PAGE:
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Image: Closed city park
Jerry Lara  /  Zuma Press
The city of Cibolo, Texas, closed a park over the weekend after cases two cases of swine flu were detected in students at nearby Steele High School. Such actions could cut down on infections if the deadly virus spreads, flu experts say.
By JoNel Aleccia Health writer
msnbc.com
updated 4/28/2009 12:58:37 PM ET 2009-04-28T16:58:37

Slowing the spread of a swine flu epidemic in the United States could well depend on how quickly communities can empty schools, close day care centers and shut down public gathering spots — and on whether ordinary people are willing to stay away from their neighbors.

Even though cases in the U.S. remain isolated, experts in so-called “social distancing” strategies say such measures could reduce an outbreak of potentially deadly infections by at least half, but only if steps are taken early.

“As soon as they have one or more cases, that threshold is crossed,” said Ira Longini, a national flu expert and professor of biostatistics and epidemiology at the University of Washington and the Fred Hutchinson Cancer Research Center in Seattle.

“You have to cut contact with people by 50 percent.”

By that measure, closing certain schools in New York and Texas after students came down with the virus last week was a smart move. And so was limiting exposure of additional victims confirmed in three other states. So far, the U.S. total stands at 68.

But far more wide-ranging steps affecting entire communities could become necessary if isolated clusters of infection in the U.S. expand to resemble the widespread outbreak that has sickened 26 in Mexico, where 6,000 are showing symptoms and 20 of 152 deaths have been tied to the virus.

We're going to have a problem’
“If it causes person-to-person transmission in the community in a virulent form, we’re going to have a problem,” said Dr. Brian Currie, an infectious disease expert at Montefiore Medical Center in the Bronx.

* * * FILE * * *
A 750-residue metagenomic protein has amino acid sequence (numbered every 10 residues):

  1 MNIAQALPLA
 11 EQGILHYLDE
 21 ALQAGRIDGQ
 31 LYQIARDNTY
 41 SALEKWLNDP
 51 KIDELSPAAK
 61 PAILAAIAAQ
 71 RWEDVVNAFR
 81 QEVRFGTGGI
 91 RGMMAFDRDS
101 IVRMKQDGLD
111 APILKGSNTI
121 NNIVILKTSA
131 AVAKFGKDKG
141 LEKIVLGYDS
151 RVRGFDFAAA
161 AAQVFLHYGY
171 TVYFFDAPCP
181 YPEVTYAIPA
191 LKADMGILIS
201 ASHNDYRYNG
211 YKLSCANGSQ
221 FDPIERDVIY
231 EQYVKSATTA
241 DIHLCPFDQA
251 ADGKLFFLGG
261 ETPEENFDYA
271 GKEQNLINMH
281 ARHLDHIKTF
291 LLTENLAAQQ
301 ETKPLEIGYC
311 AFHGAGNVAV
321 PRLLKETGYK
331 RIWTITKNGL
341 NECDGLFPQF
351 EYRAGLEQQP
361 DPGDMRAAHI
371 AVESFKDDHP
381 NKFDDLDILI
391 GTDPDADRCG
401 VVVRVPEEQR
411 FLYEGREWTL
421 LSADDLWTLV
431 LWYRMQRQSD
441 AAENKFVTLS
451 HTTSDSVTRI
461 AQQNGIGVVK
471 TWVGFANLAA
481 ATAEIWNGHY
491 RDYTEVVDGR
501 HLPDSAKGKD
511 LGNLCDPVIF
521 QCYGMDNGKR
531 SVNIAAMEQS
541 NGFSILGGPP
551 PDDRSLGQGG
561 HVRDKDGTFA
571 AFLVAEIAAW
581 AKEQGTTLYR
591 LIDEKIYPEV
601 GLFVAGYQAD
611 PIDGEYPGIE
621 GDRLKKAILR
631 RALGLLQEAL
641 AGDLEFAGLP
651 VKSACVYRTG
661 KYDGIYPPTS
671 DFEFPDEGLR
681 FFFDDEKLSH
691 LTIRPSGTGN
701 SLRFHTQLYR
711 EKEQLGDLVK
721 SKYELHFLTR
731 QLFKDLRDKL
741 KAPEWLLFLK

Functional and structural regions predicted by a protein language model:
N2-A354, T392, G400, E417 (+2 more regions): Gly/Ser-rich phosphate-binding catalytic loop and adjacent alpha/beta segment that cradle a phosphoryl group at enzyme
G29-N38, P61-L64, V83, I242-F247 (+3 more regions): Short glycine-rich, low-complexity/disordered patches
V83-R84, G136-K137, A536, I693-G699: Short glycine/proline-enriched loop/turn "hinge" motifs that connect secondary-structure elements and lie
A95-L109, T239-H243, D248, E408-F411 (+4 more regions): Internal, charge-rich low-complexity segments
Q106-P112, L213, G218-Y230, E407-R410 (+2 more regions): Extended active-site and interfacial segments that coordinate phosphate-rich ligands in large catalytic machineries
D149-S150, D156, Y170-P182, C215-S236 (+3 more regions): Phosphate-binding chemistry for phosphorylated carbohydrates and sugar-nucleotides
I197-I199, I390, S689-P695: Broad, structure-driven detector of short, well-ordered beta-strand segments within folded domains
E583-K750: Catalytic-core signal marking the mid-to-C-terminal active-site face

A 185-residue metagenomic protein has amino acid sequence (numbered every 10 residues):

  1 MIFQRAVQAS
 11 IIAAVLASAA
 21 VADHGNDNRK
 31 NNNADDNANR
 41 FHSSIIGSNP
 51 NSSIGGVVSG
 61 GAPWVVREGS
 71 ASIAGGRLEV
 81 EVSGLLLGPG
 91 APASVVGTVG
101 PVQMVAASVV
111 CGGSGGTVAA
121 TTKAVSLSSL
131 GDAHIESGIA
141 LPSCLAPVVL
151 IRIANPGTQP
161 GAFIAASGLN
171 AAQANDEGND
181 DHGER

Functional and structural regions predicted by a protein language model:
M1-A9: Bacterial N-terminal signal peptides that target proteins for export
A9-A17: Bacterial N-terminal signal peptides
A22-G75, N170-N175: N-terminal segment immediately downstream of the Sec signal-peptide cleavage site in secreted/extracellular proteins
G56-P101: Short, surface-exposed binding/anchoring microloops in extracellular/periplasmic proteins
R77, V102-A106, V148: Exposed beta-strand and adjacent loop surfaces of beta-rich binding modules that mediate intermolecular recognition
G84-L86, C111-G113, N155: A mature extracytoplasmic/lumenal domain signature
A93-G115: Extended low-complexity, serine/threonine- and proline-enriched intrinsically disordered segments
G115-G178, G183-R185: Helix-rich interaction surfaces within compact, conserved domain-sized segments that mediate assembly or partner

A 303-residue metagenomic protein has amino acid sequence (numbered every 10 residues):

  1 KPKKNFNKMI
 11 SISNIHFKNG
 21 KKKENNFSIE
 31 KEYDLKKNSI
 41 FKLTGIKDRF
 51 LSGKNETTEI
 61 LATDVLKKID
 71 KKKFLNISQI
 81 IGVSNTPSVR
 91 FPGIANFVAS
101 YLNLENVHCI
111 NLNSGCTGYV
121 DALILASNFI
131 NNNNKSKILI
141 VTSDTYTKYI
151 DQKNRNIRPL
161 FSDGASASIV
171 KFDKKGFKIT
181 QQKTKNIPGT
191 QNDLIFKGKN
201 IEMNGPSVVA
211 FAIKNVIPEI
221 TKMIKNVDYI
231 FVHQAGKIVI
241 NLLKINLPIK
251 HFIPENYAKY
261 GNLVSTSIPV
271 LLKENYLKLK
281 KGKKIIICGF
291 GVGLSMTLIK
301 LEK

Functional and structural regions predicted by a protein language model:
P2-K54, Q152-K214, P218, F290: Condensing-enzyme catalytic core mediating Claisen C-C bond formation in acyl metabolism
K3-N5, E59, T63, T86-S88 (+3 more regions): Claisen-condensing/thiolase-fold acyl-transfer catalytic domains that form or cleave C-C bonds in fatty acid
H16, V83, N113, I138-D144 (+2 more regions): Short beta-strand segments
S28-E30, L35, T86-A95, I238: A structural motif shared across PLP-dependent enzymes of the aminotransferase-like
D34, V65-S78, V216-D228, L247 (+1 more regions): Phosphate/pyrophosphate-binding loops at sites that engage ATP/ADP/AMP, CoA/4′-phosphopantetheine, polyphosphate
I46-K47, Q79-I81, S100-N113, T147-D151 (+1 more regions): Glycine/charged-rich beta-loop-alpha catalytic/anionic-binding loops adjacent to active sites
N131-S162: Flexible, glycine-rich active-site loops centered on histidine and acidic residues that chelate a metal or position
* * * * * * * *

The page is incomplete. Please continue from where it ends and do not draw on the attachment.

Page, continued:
In that scenario, public health officials would be called upon to enact voluntary plans that could keep people away from work, out of school and in their homes for as long as it takes to quell the threat of infection.

Businesses would be advised to let workers telecommute, Longini said. Sports teams would be encouraged to cancel practices and games and parents would be urged to keep small children at home, avoiding even playgroups and parks.

In some cases, people could be advised to stay 6 feet away from others in public, said Longini, who has built elaborate computer models that demonstrate how infection slows when such plans are implemented.

In severe situations, people may be told to stay 3 feet apart to avoid the infectious spray of droplets when someone coughs or sneezes, Currie said.

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He was part of three teams of researchers commissioned by the federal government to study intervention strategies and published the results last year.

“The least stringent scenarios cut the epidemic by half,” he said.  “The most stringent cut it by two-thirds.”

Longini's models figured a compliance rate of about 60 percent, which allows some latitude for human nature.

"It depends on how afraid they are,” Currie noted.

Health officials in every state have submitted plans to the federal Centers for Disease Control and Prevention that rely on some form of social distancing to combat infection, alone or in combination with antiviral drugs for those who are already sick. 

In extreme situations, local health officials would have the authority to quarantine households.

The measures are intended to slow spread of disease during the several months it could take to manufacture and distribute a vaccine effective against the new strain of the H1N1 swine flu — or any other new virus.

In 1918 pandemic, social distancing worked
Evidence that social distancing cuts infection comes directly from the worst flu outbreak in memory, the 1918 pandemic.

Cities that closed schools, churches and theaters during the early months of that deadly plague had peak weekly death rates about 50 percent lower than those of cities that imposed such measures later or not at all, according to a 2007 paper led by Marc Lipsitch, a professor of epidemiology at the Harvard School of Public Health.

In Mexico this week, government officials emptied museums, closed schools, canceled sports events and advised churches to not hold services. They also urged members of the close-knit society to avoid customary social greetings, such as kisses on the cheeks.

So far, the relatively few swine flu cases in the U.S. have not warranted widespread calls for social distancing. But that could change dramatically said Longini, who said that if his concern were measured on a scale of one to 10, this outbreak would be a six or a seven.

He urged health officials and the general public to remain aware of non-medical strategies that could help quell the spread of this new virus.  

“I’m extremely worried,” said Longini. “We still have an opportunity to stop this, but it’s rapidly disappearing.”

© 2013 msnbc.com Reprints

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